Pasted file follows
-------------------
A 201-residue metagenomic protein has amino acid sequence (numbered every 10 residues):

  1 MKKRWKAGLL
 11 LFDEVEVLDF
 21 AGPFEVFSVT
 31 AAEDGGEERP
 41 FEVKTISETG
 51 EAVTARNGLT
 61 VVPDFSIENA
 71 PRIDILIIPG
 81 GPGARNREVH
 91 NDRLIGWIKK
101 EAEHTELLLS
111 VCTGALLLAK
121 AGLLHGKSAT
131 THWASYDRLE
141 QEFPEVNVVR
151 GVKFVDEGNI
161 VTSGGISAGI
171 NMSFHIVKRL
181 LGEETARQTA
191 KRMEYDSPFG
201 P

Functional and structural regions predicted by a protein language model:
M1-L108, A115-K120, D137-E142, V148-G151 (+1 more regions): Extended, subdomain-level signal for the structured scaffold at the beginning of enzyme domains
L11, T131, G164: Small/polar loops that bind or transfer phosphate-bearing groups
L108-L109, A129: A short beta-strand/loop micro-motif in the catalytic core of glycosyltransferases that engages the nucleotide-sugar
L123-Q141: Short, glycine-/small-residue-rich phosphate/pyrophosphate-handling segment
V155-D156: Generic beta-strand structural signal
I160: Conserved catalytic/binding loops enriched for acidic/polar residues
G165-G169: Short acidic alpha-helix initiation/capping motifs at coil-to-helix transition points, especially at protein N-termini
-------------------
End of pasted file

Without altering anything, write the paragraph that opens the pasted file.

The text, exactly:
A 201-residue metagenomic protein has amino acid sequence (numbered every 10 residues):